Two in a Taxi


1h 3m 1941

Film Details

Also Known As
One Way Street
Release Date
Jul 10, 1941
Premiere Information
not available
Production Company
Columbia Pictures Corp.
Distribution Company
Columbia Pictures Corp.
Country
United States

Technical Specs

Duration
1h 3m
Film Length
5,649ft

Synopsis

Jimmy Owens, an independent taxi driver, ekes out a precarious living with his own taxi, trying to buck the big cab companies. Jimmy is in love with Bonnie, but their romance is opposed by Bonnie's brother-in-law Sid, a pragmatic button salesman, who would prefer his sister-in- law to date Bill Gratton, Sid's best customer. One day, Jimmy tells one of his passengers about the tough time the independent hackers have, especially with Captain Melton, the head of the city taxi bureau, who favors the chain taxi companies over the owner-drivers. Unknown to Jimmy, his passenger is a newspaper reporter who prints Jimmy's story, thus earning Melton's enmity. On the return trip, Jimmy stops at a gas station to fill up and, discovering that the proprietor wants to sell the station for $300, decides to buy the property with Sandy Connors, his garage mechanic sidekick. The two men enter into a partnership, putting twenty-five dollars down and promising to deliver the balance of the money in six weeks. Although Jimmy drives night and day, he has earned only $100 as the deadline nears. Jimmy's troubles are compounded when Bonnie loses her job at a bowling alley and Gratton gets her a job modeling at a dress store. After Jimmy fails to raise the money by refinancing his cab, he is approached by Christy Reardon, a crooked ex-cabbie, who offers him a job driving the get-away car for a planned store robbery. Desperate, Jimmy is about to accept Reardon's offer when Sandy knocks him unconscious, thus preventing him from keeping his date with Reardon. After Reardon robs the store, the police commandeer Jimmy's taxi to pursue the robbers, and Jimmy is awarded $100 when the car is apprehended. Jimmy's good fortune quickly changes, however, when he sees Bonnie with Gratton and the two lovers argue. Distracted, Jimmy drives the wrong way on a one-way street and receives a twenty-five dollar fine and fifteen-day suspension from the vindictive Melton. Meanwhile, Bonnie quits her job and is about to return home to Cleveland when Gratton begins to make unwelcome advances toward her. Learning of Bonnie's decision, Jimmy pursues her bus and, after an exciting race, convinces her to marry him. All ends happily when the aged proprietor of the service station then decides that Jimmy has the "right stuff" and agrees to sell him the business for the money that he has.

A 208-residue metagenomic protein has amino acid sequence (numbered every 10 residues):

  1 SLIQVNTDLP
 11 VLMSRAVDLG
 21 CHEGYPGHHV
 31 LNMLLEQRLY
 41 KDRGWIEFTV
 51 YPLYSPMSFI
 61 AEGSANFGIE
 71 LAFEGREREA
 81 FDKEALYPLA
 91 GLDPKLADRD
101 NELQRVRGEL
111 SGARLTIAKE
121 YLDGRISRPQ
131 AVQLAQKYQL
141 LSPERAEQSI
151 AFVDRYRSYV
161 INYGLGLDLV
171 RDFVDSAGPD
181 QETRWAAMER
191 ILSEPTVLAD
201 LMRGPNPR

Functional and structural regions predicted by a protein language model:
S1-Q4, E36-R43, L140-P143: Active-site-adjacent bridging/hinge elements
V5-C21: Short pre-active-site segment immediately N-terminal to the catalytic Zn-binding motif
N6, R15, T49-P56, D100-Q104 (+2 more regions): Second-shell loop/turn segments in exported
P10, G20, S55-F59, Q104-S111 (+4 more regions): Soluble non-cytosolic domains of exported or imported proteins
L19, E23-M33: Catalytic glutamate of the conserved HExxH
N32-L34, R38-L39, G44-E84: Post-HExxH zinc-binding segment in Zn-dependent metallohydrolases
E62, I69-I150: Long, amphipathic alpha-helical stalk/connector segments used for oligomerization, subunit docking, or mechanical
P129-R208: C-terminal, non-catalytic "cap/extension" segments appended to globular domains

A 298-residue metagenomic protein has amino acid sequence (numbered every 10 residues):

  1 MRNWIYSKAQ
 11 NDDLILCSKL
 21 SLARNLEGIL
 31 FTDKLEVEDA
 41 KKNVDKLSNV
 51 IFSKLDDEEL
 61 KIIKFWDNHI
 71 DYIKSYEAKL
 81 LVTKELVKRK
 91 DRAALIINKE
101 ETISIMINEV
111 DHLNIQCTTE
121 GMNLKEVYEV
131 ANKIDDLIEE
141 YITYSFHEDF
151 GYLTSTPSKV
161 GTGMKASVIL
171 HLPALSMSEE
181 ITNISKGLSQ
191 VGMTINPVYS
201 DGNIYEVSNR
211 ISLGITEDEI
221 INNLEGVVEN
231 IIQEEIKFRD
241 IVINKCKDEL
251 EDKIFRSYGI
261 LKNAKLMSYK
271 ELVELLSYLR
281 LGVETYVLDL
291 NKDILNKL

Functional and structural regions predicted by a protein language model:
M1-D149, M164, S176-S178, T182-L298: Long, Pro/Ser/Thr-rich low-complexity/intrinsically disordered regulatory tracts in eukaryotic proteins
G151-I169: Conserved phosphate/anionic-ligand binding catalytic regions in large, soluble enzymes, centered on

Film Details

Also Known As
One Way Street
Release Date
Jul 10, 1941
Premiere Information
not available
Production Company
Columbia Pictures Corp.
Distribution Company
Columbia Pictures Corp.
Country
United States

Technical Specs

Duration
1h 3m
Film Length
5,649ft

Quotes

Trivia

Notes

The working title of this film was One Way Street. According to an interview with writer Malvin Wald, which was reproduced in a modern source, Wald conceived the idea for the story after watching a performance of Clifford Odets' play Waiting for Lefty. The play motivated Wald to write a story of the hardships and struggles of New York cabbies. While researching the topic, he met newspaper reporter Morton Thompson, who became his collaborator on the story "One Way Street." The completed story contained a theme of social consciousness which Irving Briskin, the head of the B unit at Columbia, decided was too ponderous. According to Wald, Briskin then hired Howard J. Green to rewrite his and Thompson's story into a comedy. The final script, however, was a drama. Although a Hollywood Reporter production chart places Richard Fiske and Charles Arnt in the cast and credits Arthur Royce with art direction, their participation in the released film has not been confirmed. A Hollywood Reporter news item adds that this was Russell Hayden's first picture under his Columbia contract. Hayden had previously appeared as "Lucky" in Harry Sherman's "Hopalong Cassidy" series.